September 21, 2020

Five Questions For Roman Catholics

UPDATE: Well, I am going to suppose this post got linked somewhere. Amy? What have you done to me? 🙂 I really appreciate the kindness and all the time represented in the answers. I haven’t read the thread, but have read the MANY emails that I received. I’ll catch up on the thread later. (Internet has been down.) I especially thank those of you who know that I am not interested in converting to the Roman Catholic Church, but have friends I love who quite possible may some day, and I am asking in reference to my relationship to them.

Again, thanks for your gracious answers and the very helpful, positive tone of the discussion.

I have some questions for a knowledgeable Roman Catholic. Pretty important matters.

1) Do Roman Catholics consider Protestant ministers like myself valid ministers? More particularly, if a good friend becomes Roman Catholic, are they now confessionally required to believe that I was never called of God to be a minister?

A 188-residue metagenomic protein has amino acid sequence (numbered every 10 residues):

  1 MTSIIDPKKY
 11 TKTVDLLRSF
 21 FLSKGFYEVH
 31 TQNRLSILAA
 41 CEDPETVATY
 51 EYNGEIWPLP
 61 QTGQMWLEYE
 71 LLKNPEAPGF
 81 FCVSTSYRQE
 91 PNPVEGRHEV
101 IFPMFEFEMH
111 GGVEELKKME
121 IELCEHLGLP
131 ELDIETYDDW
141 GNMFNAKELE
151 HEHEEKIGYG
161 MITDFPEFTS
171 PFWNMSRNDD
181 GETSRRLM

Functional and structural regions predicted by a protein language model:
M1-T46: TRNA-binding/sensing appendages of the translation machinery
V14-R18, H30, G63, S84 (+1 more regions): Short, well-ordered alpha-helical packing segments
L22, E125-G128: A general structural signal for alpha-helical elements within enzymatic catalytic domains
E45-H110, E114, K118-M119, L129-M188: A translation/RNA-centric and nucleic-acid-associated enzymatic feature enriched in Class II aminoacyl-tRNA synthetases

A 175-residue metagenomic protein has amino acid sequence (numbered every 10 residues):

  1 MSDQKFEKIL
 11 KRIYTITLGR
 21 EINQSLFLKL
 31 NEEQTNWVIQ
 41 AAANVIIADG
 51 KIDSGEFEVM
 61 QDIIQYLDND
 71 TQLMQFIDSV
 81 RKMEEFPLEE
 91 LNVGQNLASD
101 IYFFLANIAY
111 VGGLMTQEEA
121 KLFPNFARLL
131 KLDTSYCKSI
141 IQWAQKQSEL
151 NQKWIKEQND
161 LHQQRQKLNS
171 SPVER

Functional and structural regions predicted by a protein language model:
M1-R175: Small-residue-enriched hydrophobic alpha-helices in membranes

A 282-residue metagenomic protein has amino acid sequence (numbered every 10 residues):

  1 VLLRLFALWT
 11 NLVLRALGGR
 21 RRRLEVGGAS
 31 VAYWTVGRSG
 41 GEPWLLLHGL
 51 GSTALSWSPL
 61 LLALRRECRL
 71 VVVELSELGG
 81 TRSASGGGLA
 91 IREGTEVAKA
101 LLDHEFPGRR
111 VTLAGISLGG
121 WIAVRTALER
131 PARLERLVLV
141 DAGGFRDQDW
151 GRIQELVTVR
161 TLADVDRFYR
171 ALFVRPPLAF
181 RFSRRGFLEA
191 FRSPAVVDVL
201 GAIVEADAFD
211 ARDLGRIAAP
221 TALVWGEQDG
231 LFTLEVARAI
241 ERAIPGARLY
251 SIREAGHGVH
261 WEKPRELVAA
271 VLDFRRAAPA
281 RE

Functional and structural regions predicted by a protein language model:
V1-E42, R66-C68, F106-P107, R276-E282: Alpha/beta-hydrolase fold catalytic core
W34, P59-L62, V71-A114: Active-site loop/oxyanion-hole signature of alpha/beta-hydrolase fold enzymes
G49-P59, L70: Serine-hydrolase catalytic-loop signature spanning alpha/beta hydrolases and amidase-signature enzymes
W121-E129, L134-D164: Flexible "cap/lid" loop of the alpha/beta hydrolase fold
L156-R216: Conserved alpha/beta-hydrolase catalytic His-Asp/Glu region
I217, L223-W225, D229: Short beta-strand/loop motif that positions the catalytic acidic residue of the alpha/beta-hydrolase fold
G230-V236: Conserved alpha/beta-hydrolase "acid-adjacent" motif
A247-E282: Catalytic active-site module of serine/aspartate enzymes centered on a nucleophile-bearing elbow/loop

2) Why is so much of my dialog with Catholics frustrated with “cafeteria Catholicism?” Catholics will tell me that I must accept the church’s teaching on subject X, but if I point out that they also must accept the church’s teaching on subject Y, I often hear, “Don’t put words in my mouth. That’s not what I believe.” With all due respect, since when did the beliefs of an individual catholic matter? If a Protestant demonstrates that the church has infallibly taught Y, isn’t that the end of the discussion for the catholic?

3) What would be the church’s view on someone who is convinced the Catholic faith is true, but who is unable or chooses not to openly convert to Catholicism at this time? Is such a person committing a sin?

4) Exactly what is meant when a non-Catholic goes forward at communion to be blessed, but not partake? What if such a person- like myself- openly disagrees with some of the church’s teaching and is not seeking reception into the church?

5) What is the church’s view of leadership and submission in marriage? Would the church teach that a wife should join the church over the objections of her Christian, but Protestant, spouse? If so, how does this fit into the church’s teaching on marriage?

Comments